So, I went to figure out when the local CNIB office was open, since back a few years ago, it was only open once or twice a week. I found a link which I cannot find anymore that said they were open to the public every Tuesday. Since I wanted to make double sure that was when they were open, I called their number and got transferred to who knows who. I asked to confirm that the Waterloo office was open on Tuesdays and was told that no, they’re only open the first Tuesday of the month from 9:00 to 4:00. When I expressed my disappointment, the person responded with “That’s all the resources they have.” How impressive…impressively pathetic that is.

Let me quote their service description from the Community Links database:

Primary resource for information, public education, programs, services and advocacy for people who are blind or partially sighted.

Should an office that offers such broad services be only open to the public one day of the month? If someone has just lost a massive amount of vision and is coming in off the street seeking guidance, should they be expected to wait for the designated one day a month to just start the process of getting connected? Do they really think that clients have so little to do that they can all come in on the one designated day if they need something from the office? What if, shock of shocks, we work, and getting there on some Tuesday between 9:00 and 4:00 isn’t workable?

I figured out that my card expires on November 6. The next day when we should all march to the CNIB office and graciously accept their assistance is November 7. Although I don’t use the card for a lot of things, it feels stupid to let it expire just because the hours are so restricted. So, I called back to that lovely central reception office and explained the whole expiring CNIB card thing, and the guy actually suggested that I go to Woodstock. I just finished telling him that I can’t drive and am not exactly flush with available time, and he told me to drive nearly an hour to the next city!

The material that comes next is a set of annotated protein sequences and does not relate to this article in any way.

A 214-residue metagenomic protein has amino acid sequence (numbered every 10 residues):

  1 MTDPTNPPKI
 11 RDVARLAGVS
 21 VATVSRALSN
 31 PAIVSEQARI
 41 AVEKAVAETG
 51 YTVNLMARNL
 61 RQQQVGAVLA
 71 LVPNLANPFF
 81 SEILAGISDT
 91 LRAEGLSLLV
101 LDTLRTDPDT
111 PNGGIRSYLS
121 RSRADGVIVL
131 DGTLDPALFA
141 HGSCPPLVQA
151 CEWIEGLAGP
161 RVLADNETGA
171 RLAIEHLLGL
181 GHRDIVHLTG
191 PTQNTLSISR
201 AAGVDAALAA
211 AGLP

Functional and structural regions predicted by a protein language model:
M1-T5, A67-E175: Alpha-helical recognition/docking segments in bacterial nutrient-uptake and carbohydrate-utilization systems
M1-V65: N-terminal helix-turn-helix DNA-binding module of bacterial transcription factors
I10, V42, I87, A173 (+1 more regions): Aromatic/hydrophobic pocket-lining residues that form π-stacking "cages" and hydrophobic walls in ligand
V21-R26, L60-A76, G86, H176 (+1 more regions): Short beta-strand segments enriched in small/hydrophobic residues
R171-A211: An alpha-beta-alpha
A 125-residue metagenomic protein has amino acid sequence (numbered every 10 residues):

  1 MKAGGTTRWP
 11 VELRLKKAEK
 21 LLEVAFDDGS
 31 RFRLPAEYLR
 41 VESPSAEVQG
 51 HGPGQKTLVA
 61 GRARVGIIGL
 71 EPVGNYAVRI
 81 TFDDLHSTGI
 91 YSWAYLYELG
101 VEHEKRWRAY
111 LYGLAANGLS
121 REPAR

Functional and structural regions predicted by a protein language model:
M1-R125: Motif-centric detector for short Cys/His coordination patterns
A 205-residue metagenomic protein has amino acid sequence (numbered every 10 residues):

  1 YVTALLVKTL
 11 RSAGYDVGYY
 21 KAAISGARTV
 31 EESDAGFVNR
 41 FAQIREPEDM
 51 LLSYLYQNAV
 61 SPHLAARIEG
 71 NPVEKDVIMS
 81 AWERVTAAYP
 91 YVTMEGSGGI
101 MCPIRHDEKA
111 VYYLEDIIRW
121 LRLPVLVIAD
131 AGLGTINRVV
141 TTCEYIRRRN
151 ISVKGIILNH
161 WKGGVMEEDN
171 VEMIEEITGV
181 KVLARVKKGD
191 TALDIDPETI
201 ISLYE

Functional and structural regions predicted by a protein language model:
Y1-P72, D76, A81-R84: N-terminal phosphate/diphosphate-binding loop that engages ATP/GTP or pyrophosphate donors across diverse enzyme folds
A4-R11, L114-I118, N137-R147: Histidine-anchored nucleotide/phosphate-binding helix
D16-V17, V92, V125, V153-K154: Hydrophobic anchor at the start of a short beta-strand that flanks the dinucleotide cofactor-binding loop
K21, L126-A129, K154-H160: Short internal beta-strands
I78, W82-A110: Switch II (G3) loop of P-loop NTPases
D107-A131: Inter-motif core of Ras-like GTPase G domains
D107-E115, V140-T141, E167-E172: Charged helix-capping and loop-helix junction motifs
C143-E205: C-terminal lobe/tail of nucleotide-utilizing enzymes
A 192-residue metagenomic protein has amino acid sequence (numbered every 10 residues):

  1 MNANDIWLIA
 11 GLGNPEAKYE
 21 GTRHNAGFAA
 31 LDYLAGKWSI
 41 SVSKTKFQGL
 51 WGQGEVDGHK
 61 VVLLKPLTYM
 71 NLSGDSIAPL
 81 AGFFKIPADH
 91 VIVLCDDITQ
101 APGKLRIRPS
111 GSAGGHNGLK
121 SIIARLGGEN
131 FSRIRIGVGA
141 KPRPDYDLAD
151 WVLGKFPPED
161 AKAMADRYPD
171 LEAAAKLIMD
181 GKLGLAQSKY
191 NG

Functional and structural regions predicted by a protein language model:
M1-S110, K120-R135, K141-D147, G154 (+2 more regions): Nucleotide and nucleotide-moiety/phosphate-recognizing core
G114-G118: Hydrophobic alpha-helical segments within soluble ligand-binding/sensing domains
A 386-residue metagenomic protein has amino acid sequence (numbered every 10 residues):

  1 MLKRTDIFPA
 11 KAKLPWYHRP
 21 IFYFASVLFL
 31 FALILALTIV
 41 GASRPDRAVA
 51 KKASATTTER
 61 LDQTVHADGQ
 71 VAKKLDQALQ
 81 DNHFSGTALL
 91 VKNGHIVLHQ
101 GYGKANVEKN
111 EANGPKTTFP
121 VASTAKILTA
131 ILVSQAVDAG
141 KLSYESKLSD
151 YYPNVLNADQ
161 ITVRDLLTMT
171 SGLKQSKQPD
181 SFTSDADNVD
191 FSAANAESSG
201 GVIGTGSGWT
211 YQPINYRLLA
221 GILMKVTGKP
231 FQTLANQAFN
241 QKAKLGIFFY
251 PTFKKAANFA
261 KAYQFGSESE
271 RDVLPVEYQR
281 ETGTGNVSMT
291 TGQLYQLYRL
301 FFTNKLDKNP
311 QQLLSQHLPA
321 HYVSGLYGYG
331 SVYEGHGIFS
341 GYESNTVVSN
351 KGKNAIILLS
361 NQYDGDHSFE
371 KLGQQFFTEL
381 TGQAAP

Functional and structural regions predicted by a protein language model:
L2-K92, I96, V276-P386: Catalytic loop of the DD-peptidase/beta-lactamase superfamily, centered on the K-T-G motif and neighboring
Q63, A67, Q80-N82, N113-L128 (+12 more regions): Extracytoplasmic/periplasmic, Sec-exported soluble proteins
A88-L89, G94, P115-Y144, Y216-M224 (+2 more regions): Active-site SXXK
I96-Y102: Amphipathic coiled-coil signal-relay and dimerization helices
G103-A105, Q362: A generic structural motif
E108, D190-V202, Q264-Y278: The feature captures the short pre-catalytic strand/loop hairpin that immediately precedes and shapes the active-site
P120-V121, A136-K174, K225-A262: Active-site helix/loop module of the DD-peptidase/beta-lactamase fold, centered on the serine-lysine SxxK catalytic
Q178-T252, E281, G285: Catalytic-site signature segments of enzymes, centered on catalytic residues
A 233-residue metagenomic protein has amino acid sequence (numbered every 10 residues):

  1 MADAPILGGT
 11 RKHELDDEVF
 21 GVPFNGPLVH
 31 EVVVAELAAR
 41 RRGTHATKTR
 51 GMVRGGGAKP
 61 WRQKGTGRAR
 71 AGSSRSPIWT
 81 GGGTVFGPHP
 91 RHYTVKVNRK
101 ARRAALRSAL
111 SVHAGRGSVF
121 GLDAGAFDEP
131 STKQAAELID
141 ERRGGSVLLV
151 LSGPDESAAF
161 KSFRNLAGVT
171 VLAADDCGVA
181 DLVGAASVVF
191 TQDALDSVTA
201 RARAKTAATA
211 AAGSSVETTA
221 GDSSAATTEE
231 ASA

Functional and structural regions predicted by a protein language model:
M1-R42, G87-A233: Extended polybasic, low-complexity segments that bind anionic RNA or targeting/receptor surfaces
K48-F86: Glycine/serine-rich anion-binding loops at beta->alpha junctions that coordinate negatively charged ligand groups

Thankfully my story has a happy ending. I left another message on the seemingly random person’s voicemail explaining that my card would expire before the office was next open, so what could we do, and she did respond the next day with options. She was, in fact, the right person to talk to, so I wasn’t deluging the wrong person. I could in fact email her any picture of me, as long as I wasn’t wearing a hat, and then she could take my credit card over the phone and start the process.

I’m sure there are some people saying I could have avoided running so close to my card expiring if I had just planned better. The thing is most things that are going to expire send you letters in the mail warning you that the expiry is coming up, and telling you how to renew. This isn’t what the CNIB does. They don’t even send an email, for those of us who would prefer that over print. I guess they used to, but stopped getting volunteers to do it. It was just lucky that my internal sense that something was due started bugging me. So, if not for my freakishly weird memory, I, the blind one, is expected to look at the small print on the back of my card and check the expiry so that I can go through piles of hoops to get to the CNIB one day a month to get it renewed. Something seems wrong here.

I have a bit of a problem with them consolidating reception to a central location for something like the CNIB. If I am trying to locate a business, and am close by but can’t find it, the first thing I do is phone the place and ask for some guidance, since I can’t very well look for the sign. Sometimes the person on the phone gives me specifics I can use, or sometimes they just keep an eye out for me and help me make the final leg of the journey. If I did this while trying to locate the local CNIB office, the person on the other end of the phone could offer me nothing in the way of help. Considering the CNIB is serving people who can’t see well so might need a little help locating their destination, this feels kind of like a big problem.

I asked the person in charge of CNIB card renewals why the reception person didn’t know anything about the process, and she said they were just volunteers. Volunteers do some pretty intense stuff. I have volunteered on a crisis line, at a women’s shelter, and with people with some pretty serious needs. If volunteers can be expected to do all of that, they can be given some training on how clients can reach services, especially since they are the point of contact.

I was also bothered by the comment that the only reason they were open one day a month and didn’t send renewal reminders was because they didn’t have the resources. So let’s go back to that topic of the CNIB opening up their own guide dog school. How?

I think I’m done now. I guess, of all the services the CNIB offers, the card is not as important as helping someone who is newly blind learn how to live with their situation, but I worry that the troubles getting cards renewed is an indicator of a deeper problem. If the card is this hard to get, what happens when someone needs something more complex?